Dearly beloved, let us begin with a reading from the Word of God: the Gospel of St Luke, chapter 15, reading from verse seven: “There is more joy in heaven over one lost sinner who repents than over ninety-nine others who are righteous and do not need to repent”.
Talking of Tony Blair, what has the former Labour prime minister been up to recently?
It is revealed today that his considerable diplomatic talents have been employed once more in the service of his government and his country. This can be no bad thing, but we should expect an avalanche of vitriol and outrage from certain quarters that those skills are being deployed in the service of Liz Truss’s government. Worse, in the eyes of the beleaguered, defeated but defiant hordes of Remainers and Rejoiners in whose company Sir Tony may never again feel comfortable, he is working to persuade both the EU and the US that maybe the British government has a point about its objection to the Northern Ireland Protocol as it stands.
There is treachery and there is treachery, and as far as the pro-EU crowd is concerned, this behaviour falls firmly into the latter category. Although Blair was never as prominent in the Remain campaign as some would have liked him to be – perhaps because of the imminent (at the time) publication of the Chilcot Inquiry’s final report of the circumstances surrounding the Iraq war – he made his views on Britain’s membership of the EU clear before and after the 2016 referendum. We know where he stands and it is not next to Dan Hannan and Nigel Farage.
Which makes this latest revelation all the more disturbing or delicious, depending on your own view of Brexit. There can hardly be any doubting the wisdom of recruiting Blair to make the government’s case to people who might have a well-grounded suspicion of the motives of Conservative ministers. Blair is far enough removed from office to be considered an honest broker; in fact, his well-known support for the EU and for Britain’s membership of it makes his advocacy for changes to the Protocol all the more effective.
This is the man, after all, who led the successful negotiations on the Good Friday Agreement in 1998, and it’s easy, nearly a quarter of a century later, to forget that at the time, few observers thought there was a cat in hell’s chance of any agreement being reached between various camps with such dramatically diverging political aims. But one shoulder-adjacent hand of history later, the job was done, or at least, the long road to peace had been successfully begun.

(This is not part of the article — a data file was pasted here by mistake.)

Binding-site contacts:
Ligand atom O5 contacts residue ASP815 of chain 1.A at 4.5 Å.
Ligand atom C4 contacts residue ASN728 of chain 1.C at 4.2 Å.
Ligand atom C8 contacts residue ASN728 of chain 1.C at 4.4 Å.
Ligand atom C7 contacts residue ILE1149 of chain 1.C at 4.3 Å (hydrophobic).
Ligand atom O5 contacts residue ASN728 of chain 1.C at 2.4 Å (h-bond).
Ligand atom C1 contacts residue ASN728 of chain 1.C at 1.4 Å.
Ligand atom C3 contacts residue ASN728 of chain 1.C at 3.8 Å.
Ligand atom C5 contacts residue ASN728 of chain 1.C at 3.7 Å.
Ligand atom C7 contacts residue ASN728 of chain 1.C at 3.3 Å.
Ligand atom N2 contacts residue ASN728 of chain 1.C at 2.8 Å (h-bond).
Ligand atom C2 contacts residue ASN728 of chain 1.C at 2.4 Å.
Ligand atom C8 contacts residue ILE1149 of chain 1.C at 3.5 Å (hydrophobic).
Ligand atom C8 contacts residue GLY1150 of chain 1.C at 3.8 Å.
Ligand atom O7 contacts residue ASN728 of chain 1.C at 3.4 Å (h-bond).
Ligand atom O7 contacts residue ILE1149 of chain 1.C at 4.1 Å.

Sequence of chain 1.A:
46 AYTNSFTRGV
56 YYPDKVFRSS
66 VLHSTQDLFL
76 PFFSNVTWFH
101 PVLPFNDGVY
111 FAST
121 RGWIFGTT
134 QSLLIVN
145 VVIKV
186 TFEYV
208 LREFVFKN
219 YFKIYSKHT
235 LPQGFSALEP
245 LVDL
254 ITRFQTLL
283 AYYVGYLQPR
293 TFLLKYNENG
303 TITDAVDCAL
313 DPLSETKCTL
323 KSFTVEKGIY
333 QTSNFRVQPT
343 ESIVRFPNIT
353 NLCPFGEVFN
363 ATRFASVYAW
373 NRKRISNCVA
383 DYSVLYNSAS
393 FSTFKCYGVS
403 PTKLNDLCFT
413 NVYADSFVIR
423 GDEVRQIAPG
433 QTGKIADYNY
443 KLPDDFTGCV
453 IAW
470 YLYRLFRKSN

Of course Blair is no convert to the case for Brexit, sadly. But he doesn’t need to be in order to do this job. What is required is not an ideological commitment to either the EU or to Brexit but an ability to understand where each side is coming from. If anyone can achieve that one task, it is Tony Blair, the master strategist who succeeded as Labour leader and prime minister because he dared to put himself in the shoes of ordinary working class people, and in doing so, could deliver what they wanted for themselves and their families.
And whatever criticism he receives from those who will claim that he has committed apostasy against the One True Faith of European Integration, he will content himself with the knowledge that he owes his loyalty and his duty to the British people, represented in parliament by His Majesty’s Government. He will have little time for those who believe that loyalty must be owed exclusively to one political party, especially when that party is not in government and is therefore unable to lift a finger to affect change.
What will infuriate the Remainers and Rejoiners the most is that they consider Northern Ireland to be their trump card, proof not only of the futility and recklessness of Brexit but of the duplicity of those who negotiated the Protocol in the first place as part of the EU withdrawal agreement. They must surely be left to stew in their own juice. And if the situation is unresolved by the time of the next general election, if even a degree of civil unrest has developed as a result of the unhappiness caused by it, that can only be to Labour’s benefit.
Naturally, Blair – a British patriot and committed Unionist, whatever his foam-mouthed detractors may say – will have no truck with exploiting such a delicate situation for party advantage. Undoubtedly he values his legacy in the form of the Good Friday Agreement and wants it strengthened and preserved. The current controversy does nothing to enable that outcome and so any minor personal concession he might have to make to help out an old foe will be of little consequence, either to him or to any sane adult.
The fight to change the Northern Ireland Protocol into something more acceptable to the Unionist community and to the UK government can only be achieved if both the EU and the US can have faith in the motives of those arguing for such a change. Who better to persuade them than the man credited with bringing peace to the province, a man who, while in office, was the world’s greatest ally to America and the EU’s firmest advocate?
The government has played a blinder in hiring Tony. This is not the time for soundbites, but we may be about to witness the turning of a new page in the history of our islands, a renewed relationship – nay, friendship – between and within these continents.
Or we might just improve things a bit.